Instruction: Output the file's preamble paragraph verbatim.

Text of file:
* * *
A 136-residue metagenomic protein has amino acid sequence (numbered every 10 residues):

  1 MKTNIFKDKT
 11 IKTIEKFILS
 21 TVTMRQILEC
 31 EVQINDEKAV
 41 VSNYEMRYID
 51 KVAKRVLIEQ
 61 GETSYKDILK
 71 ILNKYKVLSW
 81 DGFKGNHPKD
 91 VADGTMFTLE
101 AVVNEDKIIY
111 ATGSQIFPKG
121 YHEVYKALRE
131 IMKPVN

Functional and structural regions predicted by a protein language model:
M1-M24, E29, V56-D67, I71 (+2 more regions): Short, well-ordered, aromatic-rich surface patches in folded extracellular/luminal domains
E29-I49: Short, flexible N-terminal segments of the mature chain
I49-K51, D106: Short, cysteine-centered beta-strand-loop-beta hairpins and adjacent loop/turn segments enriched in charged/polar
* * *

A 136-residue metagenomic protein has amino acid sequence (numbered every 10 residues):